Medication Take Back Day Set for Oct. 26
On Saturday, October 26, from 11 a.m. to 1 p.m. the Bellefontaine Police Department in partnership with Logan County CORE, Mary Rutan Hospital, and the U.S. Drug Enforcement Administration will give the public the opportunity to prevent pill abuse and theft by ridding their homes of potentially dangerous expired, unused and unwanted prescription drugs.
Bring your pills for disposal to the canopy entrance of Mary Rutan Hospital, located at 205 E Palmer Rd. The site cannot accept liquids. Needles/sharps, pills and patches will be accepted. The service is free and anonymous, no questions asked. Mary Rutan Hospital is providing sharps disposal at no cost as a community service.
Last fall Americans turned in nearly 469 tons (more than 937,000 pounds) of prescription drugs at nearly 6,300 sites operated by the DEA and almost 5,000 of its state and local law enforcement partners. Overall, in its previous Take Back events, DEA and its partners have taken in more than 11.8 million pounds—approximately 5,900 tons—of pills.
This initiative addresses a vital public safety and public health issue. Medicines that languish in home cabinets are highly susceptible to diversion, misuse and abuse. Rates of prescription drug abuse in the United States are alarmingly high, as are the number of accidental poisonings and overdoses due to these drugs. The Substance Abuse and Mental Health Services Administration’s National Survey on Drug Use and Health shows year after year that the majority of misused and abused prescription drugs are obtained from family and friends, including someone else’s medication being stolen from the home medicine cabinet. In addition, Americans are now advised that their usual methods for disposing of unused medicines—flushing them down the toilet or throwing them in the trash—both pose potential safety and health hazards.
For more information about the disposal of prescription drugs or about the October 26 Take Back Day event, go to www.DEATakeBack.com or https://www.logancountycore.com/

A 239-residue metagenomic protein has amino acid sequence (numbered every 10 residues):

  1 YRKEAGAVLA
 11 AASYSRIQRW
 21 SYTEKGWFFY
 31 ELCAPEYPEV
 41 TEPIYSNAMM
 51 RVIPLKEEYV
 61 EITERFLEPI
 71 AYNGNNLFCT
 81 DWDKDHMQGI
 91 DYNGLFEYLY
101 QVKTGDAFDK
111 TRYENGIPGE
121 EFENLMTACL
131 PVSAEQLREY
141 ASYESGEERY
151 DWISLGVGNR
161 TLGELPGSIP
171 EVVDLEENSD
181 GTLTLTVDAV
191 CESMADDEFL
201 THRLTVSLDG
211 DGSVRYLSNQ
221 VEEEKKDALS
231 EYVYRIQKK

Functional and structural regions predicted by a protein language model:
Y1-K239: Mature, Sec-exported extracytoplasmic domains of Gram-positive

In most communities throughout the United States, you will find a growing trend of opiate use. Opiates are typically most easily defined as "pills". Opiates seem to be a leading cause of Heroin use, as more and more users of Heroin explain their starting point in abusing harmful drugs. Unfortunately, opiate use may start out as something that a physician may prescribe for pain or post-op, but if not carefully monitored by the patient, opiates can become easily abused without the patient recognizing their body's newly formed craving. For example, an adult that recently had a knee surgery will be prescribed pain medication to help keep the patient more comfortable. The patient begins using the pain killer as prescribed, but their body may end up causing the person to believe they "must" have the medication to recuperate successfully. In the end, what started out as a knee surgery, may end up causing a life-long addiction problem. If you notice side affects from the prescribed drug on initial use, please pay close attention and consult your physician.
Please do whatever you can to stop this growing trend! We need to all be mindful of this possibility with family, friends and loved-ones. Without your help and careful consideration of the possibilities, we will continue to see this problem incrementally expand.
If you know of someone that is abusing harmful drugs, please do what you can to point them towards help! Local drug and alcohol treatment facilities are available. Consolidated Care is a great place to start, or talk to your own physician. Those who unknowingly become addicts, may not recognize the symptoms that you see and may initially deny that there is a problem. Urge them to closely monitor their prescriptions and pill intake.
If you need to speak with someone more about this growing problem, please either call us at (937) 599-1010 or simply Contact Us here. We will help as much as possible.
Together, we can make a difference!
Bellefontaine Police Department
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